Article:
Brooklyn: Rich in Colour and Texture

Brooklyn. Brooklyn.

People around the world are moving more than ever before. Immigration for a better life, more opportunities, and a new life has been a reality for the past 100 to 150 years. This movement of people makes for the dynamism that is seen in North America: a melting pot of cultures, languages and people. But with the glamour of immigration comes the downside of how people have suffered as the early generations who built nations like Canada and the United States. When slavery and colonization was coming to an end, another form of exploitation – immigrant exploitation – was becoming more prevalent. While the film Brooklyn only alludes to these issues fleetingly and in the background, the story is about leaving behind what one knows, a home, a family, friends and learning to adopt and adapt to a new life in a new country where nothing is familiar.

After many years of struggle in a small Irish town, Ellis Lacey (the protagonist played by Saoirse Ronan) prompted by her sister and with some help from a parish in New York, is able to make plans to travel across the Atlantic to begin a new life in America. New York for her is only an idea and she doesn’t know what lies in store across the ocean. Ellis has struggled to find a stable job (all she has is a part-time job at a bakery with a mean boss to contend with) and no worthy husband in sight (the other thing expected from young women living in small towns), so she decides to set sail to America and to an unknown world that awaits her.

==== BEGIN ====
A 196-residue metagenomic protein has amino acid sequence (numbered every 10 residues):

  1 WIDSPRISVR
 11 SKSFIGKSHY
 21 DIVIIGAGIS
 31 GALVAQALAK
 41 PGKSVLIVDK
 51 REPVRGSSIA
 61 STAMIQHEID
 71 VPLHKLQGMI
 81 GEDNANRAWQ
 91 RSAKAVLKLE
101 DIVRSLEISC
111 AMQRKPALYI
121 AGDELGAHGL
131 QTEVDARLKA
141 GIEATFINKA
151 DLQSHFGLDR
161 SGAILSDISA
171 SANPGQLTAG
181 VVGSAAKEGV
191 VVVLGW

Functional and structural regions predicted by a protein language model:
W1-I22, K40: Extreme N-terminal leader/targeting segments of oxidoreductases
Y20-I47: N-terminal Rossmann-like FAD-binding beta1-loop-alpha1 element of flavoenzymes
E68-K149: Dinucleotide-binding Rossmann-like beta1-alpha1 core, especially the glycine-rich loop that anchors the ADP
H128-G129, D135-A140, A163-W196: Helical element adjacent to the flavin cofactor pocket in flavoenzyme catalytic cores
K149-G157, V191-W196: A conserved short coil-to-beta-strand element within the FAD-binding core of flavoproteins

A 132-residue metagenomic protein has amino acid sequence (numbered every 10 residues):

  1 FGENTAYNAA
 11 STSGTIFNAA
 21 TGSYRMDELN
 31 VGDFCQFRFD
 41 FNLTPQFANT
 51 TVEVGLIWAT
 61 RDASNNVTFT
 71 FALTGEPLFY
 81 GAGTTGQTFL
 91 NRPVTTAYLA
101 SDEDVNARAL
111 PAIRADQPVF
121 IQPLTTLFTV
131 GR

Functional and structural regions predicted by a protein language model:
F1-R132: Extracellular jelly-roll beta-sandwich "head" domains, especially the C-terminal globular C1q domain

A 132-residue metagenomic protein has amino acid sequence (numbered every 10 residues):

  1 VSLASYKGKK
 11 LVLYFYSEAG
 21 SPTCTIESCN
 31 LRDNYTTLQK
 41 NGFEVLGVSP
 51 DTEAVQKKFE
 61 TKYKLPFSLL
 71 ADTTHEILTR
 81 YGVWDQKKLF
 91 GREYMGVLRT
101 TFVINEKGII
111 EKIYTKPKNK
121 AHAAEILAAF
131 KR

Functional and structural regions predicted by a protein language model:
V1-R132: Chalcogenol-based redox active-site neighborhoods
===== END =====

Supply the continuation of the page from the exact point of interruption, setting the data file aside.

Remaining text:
Brooklyn.

Brooklyn.

Ellis’s encounter with the new world starts on the boat. Unbeknownst of the perils of sea travel, she eats to a full stomach, only to be struck with sea sickness. While she runs around looking for a place to throw-up, her neighbours in the next chamber below deck lock up the shared bathroom, leaving her to find reprieve in a fire bucket. Her roommate comforts her and reminds her that the first thing that any new beginning requires is to stand up for oneself. She is also given some valuable tips on keeping her head held high, and to pretend that she knows where she is headed and what she is talking about. This bodes well for her on her first encounter with the immigration officer when she lands in America.